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Data Loss and downtime rampant in Canada, EMC study finds

December 2, 2014  

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EMC Corp. today announced the findings of a new global data protection study that reveals that data loss and downtime cost enterprises $1.7 trillion globally and $16.8 billion in Canada in the last 12 months.

According to the company, data loss is up by 400% since 2012 while, surprisingly, just over half of Canadian organizations are still not fully confident in their ability to recover after a disruption.

EMC Global Data Protection Index, conducted by Vanson Bourne, surveyed 3,300 IT decision makers from mid-size to enterprise-class businesses across 24 countries.

It found that while the number of data loss incidents is decreasing overall, the volume of data lost during an incident is growing exponentially in Canada.

Findings revealed that:

  • 72% of enterprises surveyed experienced data loss or downtime in the last 12 months
  • The average business experienced more than five working days (42 hours) of unexpected downtime in the last 12 months
  • Other commercial consequences of disruptions were loss of employee productivity (48%) and delays to product development (32%)

Business trends, such as big data, mobile and hybrid cloud create new challenges for data protection in Canada due to the fact:

  • 55% of businesses lack a disaster recovery plan for any of these environments and just 1% have a plan for all three
  • 54% rated big data, mobile and hybrid cloud as ‘difficult’ to protect.

With 29% of all primary data located in some form of cloud storage, this could result in substantial loss, EMC said.

“This research highlights the enormous monetary impact of unplanned downtime and data loss to businesses everywhere,” said Michael Sharun, president of EMC Canada. “With 62% of IT decision-makers interviewed feeling challenged to protect hybrid cloud, big data and mobile, it’s understandable that almost all of them lack the confidence that data protection will be able to meet future business challenges.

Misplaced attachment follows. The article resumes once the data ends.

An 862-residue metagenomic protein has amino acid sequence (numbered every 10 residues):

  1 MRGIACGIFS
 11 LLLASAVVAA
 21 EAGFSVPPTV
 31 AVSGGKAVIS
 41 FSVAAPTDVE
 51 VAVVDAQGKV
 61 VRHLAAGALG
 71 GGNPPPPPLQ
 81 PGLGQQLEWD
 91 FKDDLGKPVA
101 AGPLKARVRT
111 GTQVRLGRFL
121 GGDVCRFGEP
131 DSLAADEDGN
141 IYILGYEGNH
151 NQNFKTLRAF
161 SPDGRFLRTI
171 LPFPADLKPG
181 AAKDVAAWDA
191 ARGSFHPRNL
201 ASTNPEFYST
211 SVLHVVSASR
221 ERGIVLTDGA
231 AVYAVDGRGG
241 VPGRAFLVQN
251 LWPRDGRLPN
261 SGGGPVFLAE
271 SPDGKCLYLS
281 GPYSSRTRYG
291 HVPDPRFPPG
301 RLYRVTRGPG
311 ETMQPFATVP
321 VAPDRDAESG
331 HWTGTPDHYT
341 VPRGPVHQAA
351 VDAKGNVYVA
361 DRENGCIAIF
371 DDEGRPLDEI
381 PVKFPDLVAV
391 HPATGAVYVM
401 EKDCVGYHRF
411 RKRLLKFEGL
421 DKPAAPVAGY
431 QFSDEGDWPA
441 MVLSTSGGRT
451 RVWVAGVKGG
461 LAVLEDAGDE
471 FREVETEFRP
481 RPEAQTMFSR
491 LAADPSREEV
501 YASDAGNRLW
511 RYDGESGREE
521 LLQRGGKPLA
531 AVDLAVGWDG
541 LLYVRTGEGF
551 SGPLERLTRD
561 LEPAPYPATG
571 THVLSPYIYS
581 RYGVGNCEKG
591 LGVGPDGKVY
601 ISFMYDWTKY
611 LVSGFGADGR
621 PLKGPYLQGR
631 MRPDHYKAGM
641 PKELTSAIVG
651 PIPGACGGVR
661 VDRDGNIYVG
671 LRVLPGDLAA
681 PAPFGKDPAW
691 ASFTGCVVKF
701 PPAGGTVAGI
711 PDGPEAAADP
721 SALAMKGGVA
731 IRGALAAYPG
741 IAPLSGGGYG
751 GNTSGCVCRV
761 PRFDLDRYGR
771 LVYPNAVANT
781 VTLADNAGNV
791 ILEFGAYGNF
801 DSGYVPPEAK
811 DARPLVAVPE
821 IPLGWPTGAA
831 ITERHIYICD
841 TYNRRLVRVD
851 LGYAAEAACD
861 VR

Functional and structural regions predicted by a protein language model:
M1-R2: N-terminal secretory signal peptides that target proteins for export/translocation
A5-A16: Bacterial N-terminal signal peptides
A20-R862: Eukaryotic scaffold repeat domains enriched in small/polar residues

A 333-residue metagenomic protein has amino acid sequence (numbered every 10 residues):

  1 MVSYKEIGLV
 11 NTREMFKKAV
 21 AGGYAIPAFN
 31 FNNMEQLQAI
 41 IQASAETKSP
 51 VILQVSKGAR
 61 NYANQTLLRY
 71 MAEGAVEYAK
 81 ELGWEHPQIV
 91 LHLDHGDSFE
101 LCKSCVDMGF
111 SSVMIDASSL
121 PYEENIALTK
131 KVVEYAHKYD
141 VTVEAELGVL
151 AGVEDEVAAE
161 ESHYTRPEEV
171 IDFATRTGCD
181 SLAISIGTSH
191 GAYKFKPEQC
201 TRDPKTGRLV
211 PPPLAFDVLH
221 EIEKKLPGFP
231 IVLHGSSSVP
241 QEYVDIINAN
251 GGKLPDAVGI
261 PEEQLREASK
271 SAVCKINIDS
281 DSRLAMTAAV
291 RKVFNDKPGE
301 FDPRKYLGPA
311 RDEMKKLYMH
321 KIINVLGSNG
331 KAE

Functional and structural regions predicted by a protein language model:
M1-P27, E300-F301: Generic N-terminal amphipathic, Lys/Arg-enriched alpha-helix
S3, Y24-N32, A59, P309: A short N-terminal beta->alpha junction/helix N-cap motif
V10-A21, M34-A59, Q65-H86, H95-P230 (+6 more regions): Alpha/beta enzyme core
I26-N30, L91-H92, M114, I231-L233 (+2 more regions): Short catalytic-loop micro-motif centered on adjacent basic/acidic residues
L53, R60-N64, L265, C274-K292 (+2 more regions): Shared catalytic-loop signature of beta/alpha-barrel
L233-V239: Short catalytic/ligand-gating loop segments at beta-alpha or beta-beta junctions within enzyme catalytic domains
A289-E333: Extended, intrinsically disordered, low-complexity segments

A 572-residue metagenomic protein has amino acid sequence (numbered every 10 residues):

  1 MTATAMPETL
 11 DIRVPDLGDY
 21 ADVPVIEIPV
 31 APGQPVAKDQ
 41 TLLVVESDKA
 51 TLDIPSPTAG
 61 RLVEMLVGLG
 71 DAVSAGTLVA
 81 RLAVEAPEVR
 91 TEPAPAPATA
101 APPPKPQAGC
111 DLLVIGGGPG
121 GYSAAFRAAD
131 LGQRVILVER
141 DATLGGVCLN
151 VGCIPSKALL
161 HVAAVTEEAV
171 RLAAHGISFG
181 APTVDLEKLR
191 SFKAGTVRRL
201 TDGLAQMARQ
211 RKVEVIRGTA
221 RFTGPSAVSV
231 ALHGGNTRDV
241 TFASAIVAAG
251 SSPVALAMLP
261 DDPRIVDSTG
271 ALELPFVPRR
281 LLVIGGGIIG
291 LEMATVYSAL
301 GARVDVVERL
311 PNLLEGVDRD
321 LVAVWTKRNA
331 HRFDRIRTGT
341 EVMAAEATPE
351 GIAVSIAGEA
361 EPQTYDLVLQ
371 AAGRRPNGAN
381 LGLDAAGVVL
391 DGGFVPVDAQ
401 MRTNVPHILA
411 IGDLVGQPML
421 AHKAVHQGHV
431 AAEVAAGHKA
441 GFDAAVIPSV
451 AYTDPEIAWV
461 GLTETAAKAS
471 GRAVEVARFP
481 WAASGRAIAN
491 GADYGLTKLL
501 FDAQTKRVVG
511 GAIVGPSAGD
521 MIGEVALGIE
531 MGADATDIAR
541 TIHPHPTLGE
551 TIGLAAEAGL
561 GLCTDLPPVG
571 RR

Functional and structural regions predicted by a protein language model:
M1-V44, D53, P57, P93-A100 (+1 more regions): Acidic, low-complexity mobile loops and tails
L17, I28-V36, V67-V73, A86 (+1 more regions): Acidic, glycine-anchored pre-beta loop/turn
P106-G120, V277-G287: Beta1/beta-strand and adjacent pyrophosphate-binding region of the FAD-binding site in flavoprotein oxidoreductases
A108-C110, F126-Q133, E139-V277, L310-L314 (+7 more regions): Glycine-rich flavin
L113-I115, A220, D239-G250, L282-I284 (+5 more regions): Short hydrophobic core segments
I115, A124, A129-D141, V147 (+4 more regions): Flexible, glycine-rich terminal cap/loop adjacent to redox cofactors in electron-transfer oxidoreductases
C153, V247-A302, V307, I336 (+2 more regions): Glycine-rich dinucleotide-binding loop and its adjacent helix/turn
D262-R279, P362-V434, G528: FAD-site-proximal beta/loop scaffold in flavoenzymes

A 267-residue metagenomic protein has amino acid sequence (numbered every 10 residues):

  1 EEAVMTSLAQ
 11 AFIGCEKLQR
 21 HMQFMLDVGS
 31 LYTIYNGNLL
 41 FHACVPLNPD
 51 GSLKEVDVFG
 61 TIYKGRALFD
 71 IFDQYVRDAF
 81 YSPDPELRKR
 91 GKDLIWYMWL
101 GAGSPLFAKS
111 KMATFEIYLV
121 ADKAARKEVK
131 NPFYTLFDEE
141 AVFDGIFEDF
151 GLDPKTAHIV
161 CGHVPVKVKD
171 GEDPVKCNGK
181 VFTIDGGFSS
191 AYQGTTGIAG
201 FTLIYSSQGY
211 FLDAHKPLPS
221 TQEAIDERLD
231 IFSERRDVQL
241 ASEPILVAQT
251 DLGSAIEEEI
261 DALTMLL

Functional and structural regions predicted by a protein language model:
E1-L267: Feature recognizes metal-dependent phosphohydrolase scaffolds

“We hope the global data protection index will prompt IT leaders to pause and reevaluate whether their current data protection solutions are in alignment with today’s business requirements as well as their long term goals.”

Sharun told Connections+ in an interview he was surprised at how low Canada was in the overall standings.

As an example, on average Canadians are losing twice as much data 7.5 TB of data whereby worldwide it was only 3.4 TB.

Asked whether the findings will be a wake-up call for Canadian organizations, he  said they will be  up to a point, “but I am not sure where that wake-up call is going to go. Is it going to be more focused on what you are doing internally or is the wake-up call going to be, we just need to get rid of backup and recovery and data protection all together and move to a service.

“It is going to make people decide, which way they are going to go a lot quicker and what they are going to do.”

Further coverage will appear in the Jan.-Feb 2015 issue of Connections+

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